One popular topic among conservatives – and a frequent bone of contention when debating liberals on the subject – is the issue of states’ rights vs the federal government. We tend to hone in on specific cases as they crop up in a sort of whack-a-mole fashion, but Rodrigo Sermeño has an excellent essay this weekend at PJ Media on the larger, overarching reality of this problem. There are simply too many federal laws on the books, with an average of more than fifty new ones being added each year, and most of them usurp legal issues already being handled by the states. This, as the author notes, leads to a variety of problems which are already metastasizing and coming back to bite us.
Check it out:

Criminal law experts warned a House panel late last week about the dangers of over-federalization in the nation’s criminal law system.

The House Judiciary Committee’s Over-Criminalization Task Force held its second hearing of 2014, where members of Congress discussed the federal criminal code’s astonishing rate of growth.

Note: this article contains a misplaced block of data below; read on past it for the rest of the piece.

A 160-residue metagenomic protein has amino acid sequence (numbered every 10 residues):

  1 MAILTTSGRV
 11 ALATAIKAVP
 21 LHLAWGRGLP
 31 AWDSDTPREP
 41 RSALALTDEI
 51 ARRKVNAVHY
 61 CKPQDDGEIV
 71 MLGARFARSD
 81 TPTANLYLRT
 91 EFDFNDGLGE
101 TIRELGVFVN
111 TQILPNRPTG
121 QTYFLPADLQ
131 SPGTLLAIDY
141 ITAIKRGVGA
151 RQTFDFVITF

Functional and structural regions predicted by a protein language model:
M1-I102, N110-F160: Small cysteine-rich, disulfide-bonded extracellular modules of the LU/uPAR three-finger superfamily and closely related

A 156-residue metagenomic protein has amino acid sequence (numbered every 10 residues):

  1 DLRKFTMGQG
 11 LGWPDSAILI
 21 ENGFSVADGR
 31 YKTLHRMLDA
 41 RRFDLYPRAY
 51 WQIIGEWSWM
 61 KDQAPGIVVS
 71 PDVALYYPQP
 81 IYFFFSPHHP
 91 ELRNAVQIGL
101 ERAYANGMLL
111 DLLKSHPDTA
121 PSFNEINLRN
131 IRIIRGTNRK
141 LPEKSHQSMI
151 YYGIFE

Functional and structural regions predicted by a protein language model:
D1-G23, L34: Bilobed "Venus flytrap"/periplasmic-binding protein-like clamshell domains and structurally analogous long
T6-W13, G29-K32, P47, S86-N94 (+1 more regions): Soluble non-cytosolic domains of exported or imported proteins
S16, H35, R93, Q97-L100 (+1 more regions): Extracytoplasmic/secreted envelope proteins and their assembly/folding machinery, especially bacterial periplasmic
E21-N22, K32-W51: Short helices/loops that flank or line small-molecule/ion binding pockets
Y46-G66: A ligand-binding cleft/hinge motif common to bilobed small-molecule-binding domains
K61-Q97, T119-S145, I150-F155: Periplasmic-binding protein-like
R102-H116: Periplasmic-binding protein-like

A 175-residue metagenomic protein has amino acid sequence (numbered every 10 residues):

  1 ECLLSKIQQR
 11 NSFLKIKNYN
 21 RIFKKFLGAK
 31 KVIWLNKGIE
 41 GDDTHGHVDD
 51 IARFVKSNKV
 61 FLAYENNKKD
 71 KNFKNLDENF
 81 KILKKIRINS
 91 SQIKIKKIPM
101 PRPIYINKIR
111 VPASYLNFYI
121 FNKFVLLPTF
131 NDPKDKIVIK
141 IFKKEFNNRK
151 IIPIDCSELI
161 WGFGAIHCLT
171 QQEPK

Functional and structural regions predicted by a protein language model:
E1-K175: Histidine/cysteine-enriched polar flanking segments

Today, there are more than 4,500 crimes in federal statutes, according to a study by Louisiana State University law professor John S. Baker…

“Today there’s a continuing crisis in the overlap of federal and state law, particularly in the areas previously covered only by state law,” James Strazzella, professor of law at Temple University, told the panel. “With the growth of federal law demonstratively covering more and more traditionally state-crime areas, a mounting and duplicating patchwork of crimes has grown up in the last few decades.”

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